In the first part of our UX in 2018 series, we explored trends that will change the priorities of developers and designers. Today, we look at what fills those designs and makes them work for users. Content has often been an afterthought in UX design, but in recent years it has taken a leading role in creating a great experience.

While nearing a graduate degree in user experience design, my professional specialty is content strategy. I have seen a rise in teams and projects using content design, structured content, or content-first approaches to ensure the development of content that can adapt to devices and new designs. Karen McGrane introduced up to COPE and adaptive content in 2012 and today Mike Atherton and Carrie Hane are teaching us about connected content. 2018 will be a year where content has a seat at the table from the beginning. It is the beginning of the end of content being an afterthought.

Two of the newest lead voices in content strategy, Scott Kubie and Andy Welfle, also shared their thoughts on content and UX in 2018.

Further content integration

Many large organizations are considering or already moving towards establishing a center of excellence model for content planning and production. What does that mean? Well, that’s the tricky part. Everyone defines it a bit differently, and folks in the same organization often aren’t on the same page about what a content center of excellence is or should do. But the basic idea seems to be: let’s make some smart, writerly folks available across products and teams, rather than resourcing them exclusively within a particular product silo. It’s a good instinct, generally, and in my opinion a positive trend. But it’s also the kind of thing that requires careful planning, research, and expert guidance. Just a few of the challenges: estimating capacity, balancing competing priorities from different teams, dealing with content “emergencies,” dealing with teams that bring you solutions (e.g. we need a video) rather than needs.

I was intrigued by the writing lab model presented by Kate Garklavs of 18F at Confab Central in 2016. It addresses many of the goals organizations cite as a reason to create a center of excellence, but seems a bit more manageable, especially for your first go of it.

Scott Kubie Twitter Scott is a content strategy consultant at Brain Traffic, where he helps teams develop content strategy playbooks, strategy frameworks, governance models, and editorial plans to support their content needs.

The rise of the UX writer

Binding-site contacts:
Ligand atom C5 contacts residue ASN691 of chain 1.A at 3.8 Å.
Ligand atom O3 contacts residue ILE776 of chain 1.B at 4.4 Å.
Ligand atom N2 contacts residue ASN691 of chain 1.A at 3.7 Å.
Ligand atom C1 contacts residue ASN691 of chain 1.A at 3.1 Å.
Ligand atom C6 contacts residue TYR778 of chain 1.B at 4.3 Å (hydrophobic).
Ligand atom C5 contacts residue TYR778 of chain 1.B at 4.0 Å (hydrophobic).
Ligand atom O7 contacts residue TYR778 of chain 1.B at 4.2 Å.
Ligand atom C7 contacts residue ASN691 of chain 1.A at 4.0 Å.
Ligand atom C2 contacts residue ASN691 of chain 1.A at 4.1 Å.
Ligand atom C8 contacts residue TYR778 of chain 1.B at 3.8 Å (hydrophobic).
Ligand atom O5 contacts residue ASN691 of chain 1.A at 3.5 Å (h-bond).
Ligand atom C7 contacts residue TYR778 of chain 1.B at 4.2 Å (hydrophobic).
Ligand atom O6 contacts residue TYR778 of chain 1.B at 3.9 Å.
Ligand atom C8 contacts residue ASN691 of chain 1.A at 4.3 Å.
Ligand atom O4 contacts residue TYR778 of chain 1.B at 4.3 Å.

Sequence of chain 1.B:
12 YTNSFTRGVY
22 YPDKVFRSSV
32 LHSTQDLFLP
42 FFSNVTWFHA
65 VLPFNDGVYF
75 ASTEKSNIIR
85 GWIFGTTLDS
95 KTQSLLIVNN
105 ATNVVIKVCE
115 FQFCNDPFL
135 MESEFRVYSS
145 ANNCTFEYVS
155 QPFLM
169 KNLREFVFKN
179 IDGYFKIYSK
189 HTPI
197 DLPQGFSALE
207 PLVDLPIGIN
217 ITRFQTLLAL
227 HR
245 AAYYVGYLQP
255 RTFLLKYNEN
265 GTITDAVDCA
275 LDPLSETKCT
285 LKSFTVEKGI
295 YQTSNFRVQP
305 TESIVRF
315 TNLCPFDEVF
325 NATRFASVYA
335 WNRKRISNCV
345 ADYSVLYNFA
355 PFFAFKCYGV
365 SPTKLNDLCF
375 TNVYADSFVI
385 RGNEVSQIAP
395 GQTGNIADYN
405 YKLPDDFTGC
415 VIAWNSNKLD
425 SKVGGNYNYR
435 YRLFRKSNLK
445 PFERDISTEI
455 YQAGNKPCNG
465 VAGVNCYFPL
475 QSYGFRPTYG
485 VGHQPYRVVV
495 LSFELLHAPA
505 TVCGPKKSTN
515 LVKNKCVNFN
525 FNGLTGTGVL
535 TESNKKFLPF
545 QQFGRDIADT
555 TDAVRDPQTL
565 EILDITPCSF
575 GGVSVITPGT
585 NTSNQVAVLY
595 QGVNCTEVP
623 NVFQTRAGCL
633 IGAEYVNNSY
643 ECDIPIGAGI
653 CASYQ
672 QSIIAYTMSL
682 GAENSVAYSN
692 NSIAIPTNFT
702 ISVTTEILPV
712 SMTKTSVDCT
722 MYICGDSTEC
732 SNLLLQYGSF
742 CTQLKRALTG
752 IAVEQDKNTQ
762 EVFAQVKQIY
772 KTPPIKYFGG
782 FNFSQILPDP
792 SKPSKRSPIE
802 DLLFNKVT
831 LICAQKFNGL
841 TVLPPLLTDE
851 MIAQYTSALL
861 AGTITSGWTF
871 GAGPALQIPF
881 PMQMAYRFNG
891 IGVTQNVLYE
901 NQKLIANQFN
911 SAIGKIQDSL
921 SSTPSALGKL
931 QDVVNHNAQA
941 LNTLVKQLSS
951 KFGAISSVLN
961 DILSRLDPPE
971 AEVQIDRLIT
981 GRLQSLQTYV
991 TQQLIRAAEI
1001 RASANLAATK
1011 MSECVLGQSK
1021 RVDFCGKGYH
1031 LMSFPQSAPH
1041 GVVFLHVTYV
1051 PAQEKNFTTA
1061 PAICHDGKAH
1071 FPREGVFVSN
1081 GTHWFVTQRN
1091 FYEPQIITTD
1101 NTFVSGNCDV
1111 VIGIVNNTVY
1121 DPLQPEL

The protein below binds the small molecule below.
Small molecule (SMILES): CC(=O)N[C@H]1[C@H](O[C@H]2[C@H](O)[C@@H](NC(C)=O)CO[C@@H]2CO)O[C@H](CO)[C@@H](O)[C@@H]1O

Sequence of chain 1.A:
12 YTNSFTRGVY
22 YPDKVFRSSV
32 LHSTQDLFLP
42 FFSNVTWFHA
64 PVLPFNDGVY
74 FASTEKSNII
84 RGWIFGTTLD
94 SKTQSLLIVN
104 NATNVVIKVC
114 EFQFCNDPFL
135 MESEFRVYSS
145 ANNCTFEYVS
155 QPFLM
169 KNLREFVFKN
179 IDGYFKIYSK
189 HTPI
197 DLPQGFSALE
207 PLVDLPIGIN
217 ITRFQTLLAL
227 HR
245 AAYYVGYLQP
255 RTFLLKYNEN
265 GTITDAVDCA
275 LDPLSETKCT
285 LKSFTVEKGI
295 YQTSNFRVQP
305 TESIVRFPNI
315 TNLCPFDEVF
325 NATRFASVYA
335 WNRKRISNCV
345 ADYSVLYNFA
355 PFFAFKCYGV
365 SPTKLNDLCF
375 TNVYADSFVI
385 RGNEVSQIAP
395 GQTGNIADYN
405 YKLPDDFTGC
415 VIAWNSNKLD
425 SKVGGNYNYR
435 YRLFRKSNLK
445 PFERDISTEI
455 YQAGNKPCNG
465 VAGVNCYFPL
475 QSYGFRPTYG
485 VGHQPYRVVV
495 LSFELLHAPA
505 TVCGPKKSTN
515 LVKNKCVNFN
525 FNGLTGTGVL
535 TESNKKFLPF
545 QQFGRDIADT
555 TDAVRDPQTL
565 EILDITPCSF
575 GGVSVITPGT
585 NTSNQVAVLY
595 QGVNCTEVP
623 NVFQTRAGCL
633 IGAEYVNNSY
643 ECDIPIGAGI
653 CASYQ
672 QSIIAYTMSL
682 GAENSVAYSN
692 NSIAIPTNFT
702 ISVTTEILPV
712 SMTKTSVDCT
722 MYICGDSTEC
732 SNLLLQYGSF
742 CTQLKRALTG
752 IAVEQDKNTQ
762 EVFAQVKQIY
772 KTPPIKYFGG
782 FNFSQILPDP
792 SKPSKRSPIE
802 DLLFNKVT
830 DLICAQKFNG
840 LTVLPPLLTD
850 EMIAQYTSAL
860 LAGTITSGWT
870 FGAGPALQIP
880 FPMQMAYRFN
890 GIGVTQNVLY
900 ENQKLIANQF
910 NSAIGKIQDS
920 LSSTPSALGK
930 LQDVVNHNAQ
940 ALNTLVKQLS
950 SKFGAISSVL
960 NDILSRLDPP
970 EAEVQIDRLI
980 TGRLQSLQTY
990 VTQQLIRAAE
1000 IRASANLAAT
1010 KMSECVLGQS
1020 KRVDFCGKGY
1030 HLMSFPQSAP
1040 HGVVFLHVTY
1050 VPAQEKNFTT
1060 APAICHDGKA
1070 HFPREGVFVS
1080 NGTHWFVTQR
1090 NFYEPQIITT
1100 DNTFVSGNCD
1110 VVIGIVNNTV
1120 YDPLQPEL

Whether you call yourselves a product writer, a UX content strategist, a content designer, or some other variation on that theme, 2018’s looking like it’ll be a great year for our niche industry.

While I still don’t think this will be the year we agree on a common term to describe ourselves, I do think we’ll see growth and cohesion. Here are a couple trend predictions for 2018.

Shopify’s Polaris design system includes extensive resources for content.

We’ll grow like never before. Forward-looking design teams like at Facebook and Shopify have known for years the value a UX writer or content strategist can bring, and have beefed up their headcount accordingly.

But recently, old-school companies (like Adobe; my employer) have seen the clarity and consistency we can bring to the language and information hierarchy of a product. I don’t have industry-wide headcount numbers in front of me, but anecdotally, I see so much growth.

Next, we’ll integrate more cohesively with design teams. Traditionally, most product writers come from marketing, as an extension of efforts to message and promote digital products and features within products. But as design systems become more important to web and digital product companies, a need for a strong UX-focused language strategy grows, too. So we’re increasingly being organized into design teams to make it easier to collaborate with visual and interaction designers. To me, it feels like a trend that will only go up and to the right next year.

As Steph Hay, the head of conversation design for Capital One says,“words are our lowest cost, lowest risk way to design.”

Cost and risk are compelling arguments, so that’s a perfect reason to include a writer in the earliest stages of design work, while interfaces are still squishy and in the early stages of iterations.

Andy Welfle Twitter Andy is a lead content strategist at Adobe Design. He lives in San Francisco with two large cats, and in his spare time, he writes and talks about wooden pencils on the internet.

What do you think?

Let us know your thoughts on UX content in 2018 in the comments below.

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